Ethical Theory and Moral Practice

, Volume 14, Issue 5, pp 533–547

Luck and Oppression


DOI: 10.1007/s10677-010-9260-9

Cite this article as:
Navin, M. Ethic Theory Moral Prac (2011) 14: 533. doi:10.1007/s10677-010-9260-9


Oppression can be unjust from a luck egalitarian point of view even when it is the consequence of choices for which it is reasonable to hold persons responsible. This is for two reasons. First, people who have not been oppressed are unlikely to anticipate the ways in which their choices may lead them into oppressive conditions. Facts about systematic phenomena (like oppression) are often beyond the epistemic reach of persons who are not currently subject to such conditions, even when they possess adequate information about the particular consequences of their choices. Second, people may be (much) less responsible for remaining in oppressive conditions, even if they are responsible for entering circumstances of oppression. Oppression that results from a person’s choice may cause or contribute to dramatic changes in that person, and these changes may be sufficient to undermine the person’s responsibility for the results of her earlier choice.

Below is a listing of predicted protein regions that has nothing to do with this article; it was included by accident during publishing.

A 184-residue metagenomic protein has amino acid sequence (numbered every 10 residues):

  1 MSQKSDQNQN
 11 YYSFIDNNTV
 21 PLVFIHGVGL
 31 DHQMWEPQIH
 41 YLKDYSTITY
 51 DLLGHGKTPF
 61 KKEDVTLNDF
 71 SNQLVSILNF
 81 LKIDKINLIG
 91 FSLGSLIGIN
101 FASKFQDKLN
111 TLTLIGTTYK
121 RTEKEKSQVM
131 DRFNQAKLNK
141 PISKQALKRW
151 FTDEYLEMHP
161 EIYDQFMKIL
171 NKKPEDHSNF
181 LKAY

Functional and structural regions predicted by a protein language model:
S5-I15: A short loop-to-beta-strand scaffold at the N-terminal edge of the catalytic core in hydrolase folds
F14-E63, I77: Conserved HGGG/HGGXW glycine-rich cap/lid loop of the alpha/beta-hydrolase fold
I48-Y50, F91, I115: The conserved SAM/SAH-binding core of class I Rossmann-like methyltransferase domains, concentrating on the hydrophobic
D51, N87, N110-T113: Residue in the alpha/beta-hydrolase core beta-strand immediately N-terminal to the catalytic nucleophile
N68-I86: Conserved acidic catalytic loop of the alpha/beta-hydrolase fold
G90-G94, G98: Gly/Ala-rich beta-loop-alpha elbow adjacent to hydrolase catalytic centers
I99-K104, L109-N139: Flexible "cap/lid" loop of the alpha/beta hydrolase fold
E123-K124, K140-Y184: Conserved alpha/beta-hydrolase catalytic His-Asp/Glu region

ChoiceEqualityLuck egalitarianismOppressionResponsibility

Copyright information

© Springer Science+Business Media B.V. 2011

Authors and Affiliations

  1. 1.Department of PhilosophyOakland UniversityRochesterUSA